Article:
Freshman Jabari Bird has been pretty much as advertised as the Cal Bears have gotten off to a 4-0 start.
Bird leads the team in scoring at 13.5 points per game and is splashing 50 percent of his 3-point attempts (9-for-18) in 24.3 minutes per game. He started three of the four games.
His debut was off the bench when he scored 14 points and had seven rebounds in 21 minutes of an 83-64 win over Coppin State and he erupted for 23 points and was 6-for-8 from 3-point range in Cal’s 64-60 victory over Oakland on Nov. 15.
But as happens with many first-year players, consistency is elusive. Bird scored eight points in 24 minutes against Denver and was limited to 19 minutes and eight points, with four turnovers, against Southern Utah on Monday night.
The degree of difficulty will be shooting up for the Golden Bears. Cal is headed to the Maui Invitational on Monday and its first game is against Arkansas (3-0) on Monday. Their second game will be against either Minnesota (5-0) or No. 9-ranked Syracuse (4-0). The other half of the bracket includes 20th-ranked Baylor (4-0), Dayton (4-0), No. 13 Gonzaga (4-0) and host Chaminade (2-0).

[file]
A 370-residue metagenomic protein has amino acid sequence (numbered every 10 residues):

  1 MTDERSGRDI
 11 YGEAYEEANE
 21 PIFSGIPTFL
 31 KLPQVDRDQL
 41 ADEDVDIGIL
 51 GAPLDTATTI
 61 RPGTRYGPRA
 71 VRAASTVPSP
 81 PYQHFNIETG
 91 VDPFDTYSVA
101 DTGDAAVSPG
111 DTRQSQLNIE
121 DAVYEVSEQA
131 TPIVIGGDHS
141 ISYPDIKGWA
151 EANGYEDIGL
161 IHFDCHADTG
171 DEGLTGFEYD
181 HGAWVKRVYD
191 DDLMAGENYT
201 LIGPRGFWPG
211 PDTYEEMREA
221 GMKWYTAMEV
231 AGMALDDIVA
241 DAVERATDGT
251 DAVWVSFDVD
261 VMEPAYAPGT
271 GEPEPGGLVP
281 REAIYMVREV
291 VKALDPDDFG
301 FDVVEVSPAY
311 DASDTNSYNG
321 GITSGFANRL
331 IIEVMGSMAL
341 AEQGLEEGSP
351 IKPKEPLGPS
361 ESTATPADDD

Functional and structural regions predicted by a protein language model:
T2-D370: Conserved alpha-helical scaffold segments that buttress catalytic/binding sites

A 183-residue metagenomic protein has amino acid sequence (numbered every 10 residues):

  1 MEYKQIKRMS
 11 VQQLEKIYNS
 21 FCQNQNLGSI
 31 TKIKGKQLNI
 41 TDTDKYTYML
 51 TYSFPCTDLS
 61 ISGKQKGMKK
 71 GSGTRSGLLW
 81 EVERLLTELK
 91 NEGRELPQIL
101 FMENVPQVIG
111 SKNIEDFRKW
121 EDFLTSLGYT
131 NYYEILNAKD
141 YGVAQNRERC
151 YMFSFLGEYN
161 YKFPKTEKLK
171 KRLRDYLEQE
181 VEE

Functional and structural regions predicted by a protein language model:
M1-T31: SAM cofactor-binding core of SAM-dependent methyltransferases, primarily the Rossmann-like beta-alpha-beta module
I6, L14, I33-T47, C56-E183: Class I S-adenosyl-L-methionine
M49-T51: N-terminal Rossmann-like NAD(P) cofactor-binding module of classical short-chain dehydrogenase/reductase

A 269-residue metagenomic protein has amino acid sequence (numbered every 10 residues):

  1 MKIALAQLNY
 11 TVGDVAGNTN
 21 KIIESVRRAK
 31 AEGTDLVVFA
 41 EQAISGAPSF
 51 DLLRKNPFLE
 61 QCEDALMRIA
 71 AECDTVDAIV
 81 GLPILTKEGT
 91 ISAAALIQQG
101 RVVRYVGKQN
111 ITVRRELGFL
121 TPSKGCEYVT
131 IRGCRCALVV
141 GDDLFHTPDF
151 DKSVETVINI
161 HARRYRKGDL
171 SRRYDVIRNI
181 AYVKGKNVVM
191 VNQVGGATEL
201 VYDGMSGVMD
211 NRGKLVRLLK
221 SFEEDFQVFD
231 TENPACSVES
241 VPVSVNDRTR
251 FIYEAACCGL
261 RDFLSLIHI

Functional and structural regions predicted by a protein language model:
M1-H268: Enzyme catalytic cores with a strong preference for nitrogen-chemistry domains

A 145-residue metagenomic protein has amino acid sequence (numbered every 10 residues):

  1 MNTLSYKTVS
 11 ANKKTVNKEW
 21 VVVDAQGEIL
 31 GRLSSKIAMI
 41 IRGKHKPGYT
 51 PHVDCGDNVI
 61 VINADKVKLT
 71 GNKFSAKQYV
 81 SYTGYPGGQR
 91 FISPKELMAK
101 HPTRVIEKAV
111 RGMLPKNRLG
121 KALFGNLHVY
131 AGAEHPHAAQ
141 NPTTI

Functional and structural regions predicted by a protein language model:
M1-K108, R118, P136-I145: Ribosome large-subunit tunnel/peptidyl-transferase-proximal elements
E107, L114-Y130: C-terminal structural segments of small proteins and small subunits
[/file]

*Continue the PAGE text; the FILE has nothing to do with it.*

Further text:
Eight unbeaten teams. Tough gig.
Bird was a star at Salesian High School in Richmond, leading the team to a Division IV state title as a junior, and was a McDonald’s All-American. In other words, the type of recruit who shuffles off to a school with more name recognition than Cal.
That Jabari wound up at Cal was a bit of a surprise—he was dead set against the idea of following his father.
Carl Bird was a Golden Bear for two seasons in the mid-1970s, averaging 15.2 points per game and earning co-MVP honors for the 1975-76 squad.
“At first, I didn’t want to go to Cal because of my dad,” Jabari told the San Francisco Chronicle.”I wanted to be my own person. After weighing my other options, I decided Cal was the best place for me.”
Bird is one of four Golden Bears averaging double figures in the early going, along with Tyrone Wallace (12.8), Justin Cobbs (11.3) and Richard Solomon (11.0). Solomon is also ripping down 12.5 rebounds a game.
It’s that sort of balance that can make a team hard to defend.
So while the Golden Bears head across the Pacific to the islands, take a chance to check out Jabari Bird—he looks like he could be a very, very good one.